The clearest evidence that B. subtilis SpoIISA and SpoIISB directly interact can be found in the crystal structure of the C-terminal domain of SpoIISA in complex with SpoIISB (Florek et al., 2011). To analyze the protein–protein interactions of the B. cereus SpoIIS proteins in vivo, we made use of the bacterial adenylate cyclase two hybrid system (Karimova et al., 1998). Like B. subtilis SpoIISA, B. cereus SpoIISA is predicted to be a membrane protein with three membrane-spanning segments. However, we decided to use only the cytoplasmic domains in this protein–protein interaction study, since the whole SpoIISA protein is toxic for E. coli as we have shown previously. We prepared fusions of the C-terminal domain of B. cereus SpoIISA, SpoIISB, and SpoIISC with the adenylate cyclase fragments T25 and T18. All possible interactions were tested and compared with those of similar SpoIIS fusion proteins from B. subtilis (Figure 3).
Figure 3. Interaction study of the SpoIIS proteins using the BACTH system. Since fusions with SpoIIS proteins in both orientations were positive in some cases, only representative ones were selected. A strain expressing a pair of leucine zipper proteins, T25-Zip and T18-Zip, served as the positive control; the negative control was a strain expressing the pair T25-CIISA Bc and T18-Zip. Abbreviations: Bc, B. cereus; Bs, B. subtilis; CIISA, C-terminal domain of SpoIISA; IISB, SpoIISB; IISC, SpoIISC.
Our results confirmed the dimerization of B. subtilis C-SpoIISA as well as the interaction of B. subtilis C-SpoIISA with SpoIISB described in Florek et al. (2011). A positive interaction was also observed for B. subtilis C-SpoIISA with SpoIISC (Figure 3). Finally, we found that the B. cereus C-terminal domain of SpoIISA can interact with another C-SpoIISA protomer, with SpoIISB and with SpoIISC (Figure 3).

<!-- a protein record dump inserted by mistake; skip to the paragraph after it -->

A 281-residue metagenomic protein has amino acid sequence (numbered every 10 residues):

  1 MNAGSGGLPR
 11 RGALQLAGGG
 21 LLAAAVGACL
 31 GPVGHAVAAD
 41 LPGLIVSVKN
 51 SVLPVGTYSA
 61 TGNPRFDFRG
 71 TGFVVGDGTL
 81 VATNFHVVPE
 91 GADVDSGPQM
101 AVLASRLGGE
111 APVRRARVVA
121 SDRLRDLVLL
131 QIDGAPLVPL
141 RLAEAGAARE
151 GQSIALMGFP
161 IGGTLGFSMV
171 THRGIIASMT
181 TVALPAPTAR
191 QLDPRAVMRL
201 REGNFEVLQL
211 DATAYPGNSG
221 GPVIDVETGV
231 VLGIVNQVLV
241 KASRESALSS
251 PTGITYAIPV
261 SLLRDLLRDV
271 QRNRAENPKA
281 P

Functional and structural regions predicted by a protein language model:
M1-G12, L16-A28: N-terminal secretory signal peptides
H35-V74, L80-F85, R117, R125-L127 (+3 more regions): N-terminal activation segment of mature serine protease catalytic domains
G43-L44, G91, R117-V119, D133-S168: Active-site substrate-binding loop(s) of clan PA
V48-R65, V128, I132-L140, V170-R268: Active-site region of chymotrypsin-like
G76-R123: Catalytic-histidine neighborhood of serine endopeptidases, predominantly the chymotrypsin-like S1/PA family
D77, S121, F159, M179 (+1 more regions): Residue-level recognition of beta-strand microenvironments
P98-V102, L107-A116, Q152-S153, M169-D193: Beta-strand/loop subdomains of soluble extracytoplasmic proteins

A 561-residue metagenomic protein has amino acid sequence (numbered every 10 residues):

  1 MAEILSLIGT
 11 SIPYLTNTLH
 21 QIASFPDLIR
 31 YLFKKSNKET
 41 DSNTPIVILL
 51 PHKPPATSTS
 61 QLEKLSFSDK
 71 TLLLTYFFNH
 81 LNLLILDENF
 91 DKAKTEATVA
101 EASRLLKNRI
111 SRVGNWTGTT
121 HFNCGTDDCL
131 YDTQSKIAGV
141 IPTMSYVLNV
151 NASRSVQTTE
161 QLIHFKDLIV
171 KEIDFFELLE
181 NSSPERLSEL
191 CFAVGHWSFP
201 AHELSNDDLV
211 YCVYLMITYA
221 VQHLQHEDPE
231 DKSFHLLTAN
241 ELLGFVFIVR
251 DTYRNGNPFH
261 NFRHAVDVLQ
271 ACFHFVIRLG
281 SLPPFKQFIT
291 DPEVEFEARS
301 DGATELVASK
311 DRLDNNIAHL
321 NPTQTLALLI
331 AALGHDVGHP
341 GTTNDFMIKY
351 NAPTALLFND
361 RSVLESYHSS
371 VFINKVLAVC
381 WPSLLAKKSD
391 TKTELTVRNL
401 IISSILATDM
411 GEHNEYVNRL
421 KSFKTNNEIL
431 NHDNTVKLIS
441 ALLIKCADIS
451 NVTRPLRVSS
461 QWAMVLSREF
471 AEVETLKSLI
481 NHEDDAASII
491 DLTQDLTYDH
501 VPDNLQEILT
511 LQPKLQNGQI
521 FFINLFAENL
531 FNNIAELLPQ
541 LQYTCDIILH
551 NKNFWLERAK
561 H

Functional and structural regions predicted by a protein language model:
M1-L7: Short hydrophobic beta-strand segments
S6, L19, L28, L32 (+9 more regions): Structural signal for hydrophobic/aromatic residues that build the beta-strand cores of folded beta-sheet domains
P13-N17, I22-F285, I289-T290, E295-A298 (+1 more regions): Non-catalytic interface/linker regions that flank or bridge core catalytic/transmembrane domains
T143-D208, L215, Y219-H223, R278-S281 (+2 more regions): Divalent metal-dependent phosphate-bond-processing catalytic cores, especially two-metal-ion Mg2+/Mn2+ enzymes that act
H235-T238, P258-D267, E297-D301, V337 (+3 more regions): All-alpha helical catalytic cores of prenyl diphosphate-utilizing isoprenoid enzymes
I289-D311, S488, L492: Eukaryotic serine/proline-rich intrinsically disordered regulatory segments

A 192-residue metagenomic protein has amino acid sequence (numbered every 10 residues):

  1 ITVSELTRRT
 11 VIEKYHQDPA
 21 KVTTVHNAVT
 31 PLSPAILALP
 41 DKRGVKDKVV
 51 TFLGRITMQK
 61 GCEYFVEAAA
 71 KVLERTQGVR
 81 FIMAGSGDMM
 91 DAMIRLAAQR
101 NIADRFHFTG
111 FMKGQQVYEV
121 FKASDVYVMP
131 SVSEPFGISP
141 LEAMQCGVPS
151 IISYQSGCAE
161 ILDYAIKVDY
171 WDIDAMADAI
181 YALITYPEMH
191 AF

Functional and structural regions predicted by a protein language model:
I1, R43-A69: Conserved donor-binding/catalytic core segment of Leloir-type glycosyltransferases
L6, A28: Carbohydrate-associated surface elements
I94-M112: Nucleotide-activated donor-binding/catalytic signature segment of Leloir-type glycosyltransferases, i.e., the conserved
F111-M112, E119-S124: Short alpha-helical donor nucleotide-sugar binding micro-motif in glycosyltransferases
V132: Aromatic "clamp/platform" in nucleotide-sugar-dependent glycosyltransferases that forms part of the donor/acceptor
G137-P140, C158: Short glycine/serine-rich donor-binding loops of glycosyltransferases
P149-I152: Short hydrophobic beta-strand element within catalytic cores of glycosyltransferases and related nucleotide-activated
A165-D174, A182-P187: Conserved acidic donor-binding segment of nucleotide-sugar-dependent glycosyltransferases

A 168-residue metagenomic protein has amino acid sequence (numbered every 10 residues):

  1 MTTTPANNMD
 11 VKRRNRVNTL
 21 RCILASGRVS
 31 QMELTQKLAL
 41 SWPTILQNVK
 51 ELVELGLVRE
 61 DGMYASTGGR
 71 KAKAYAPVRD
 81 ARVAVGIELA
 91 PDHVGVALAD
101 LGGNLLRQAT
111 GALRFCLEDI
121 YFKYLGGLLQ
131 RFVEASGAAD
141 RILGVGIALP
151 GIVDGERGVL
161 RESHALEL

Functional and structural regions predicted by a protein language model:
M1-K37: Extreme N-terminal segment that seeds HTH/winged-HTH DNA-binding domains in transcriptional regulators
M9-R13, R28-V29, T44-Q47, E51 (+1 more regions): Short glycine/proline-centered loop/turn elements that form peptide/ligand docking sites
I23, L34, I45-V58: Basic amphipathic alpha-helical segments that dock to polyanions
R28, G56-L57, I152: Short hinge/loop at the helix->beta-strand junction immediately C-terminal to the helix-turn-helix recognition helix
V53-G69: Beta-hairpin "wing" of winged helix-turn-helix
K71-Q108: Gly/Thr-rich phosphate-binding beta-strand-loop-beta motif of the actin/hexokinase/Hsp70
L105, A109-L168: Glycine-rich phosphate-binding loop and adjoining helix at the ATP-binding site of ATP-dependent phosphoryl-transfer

B. cereus SpoIISB and SpoIISC are Able to Bind the C-terminal Domain of SpoIISA in vitro
To analyze these protein–protein interactions in vitro, we prepared three derivatives of the pETDuet recombinant expression plasmid, each containing one of the following genes, all under the control of an IPTG-inducible T7 promoter: a gene coding for a His6-tagged B. cereus C-SpoIISA, an S-tagged SpoIISB and an untagged SpoIISC (Table 1). We found that His6-tagged C-SpoIISA binds the Ni column and that S-tagged SpoIISB and untagged SpoIISC creates a tight complex with C-SpoIISA which can be eluted by a solubilization buffer step gradient containing 0.1–1 mM imidazole (Figure 4).
Figure 4. Pull-down assays of B. cereus SpoIISB and SpoIISC with C-SpoIISA. The soluble fractions of lysed bacterial cells were applied to a Ni Sepharose HP column. The eluted proteins were identified by Western blotting (A) and Coomassie brilliant blue R-250 staining (B). (A) In the Western blot, the eluted proteins were probed with an anti-His6 monoclonal antibody (lanes 1–3) or with an anti-S monoclonal antibody (lanes 4–6). Lanes 1 and 4 contain purified His6-tagged C-SpoIISA, lanes 2 and 5, purified S-tagged SpoIISB. S-tagged SpoIISB does not bind a Ni Sepharose HP column. Lanes 3 and 6 show that His6-tagged C-SpoIISA can pull down S-tagged SpoIISB and therefore that there is an interaction between them. (B) A pull-down assay showing an interaction between His6-tagged C-SpoIISA and SpoIISC when both proteins are co-expressed. TF, total fraction; SF, soluble fraction; IF, insoluble fraction; FT, flow-through fraction, 0.04; 0.2; 0.4, 0.6, and 1.0—molarity of imidazole used in washing and elution. The arrows mark the following positions on the protein ladder from top to bottom: 116, 66.2, 45, 35, 25, 18.4, and 14.4 kDa.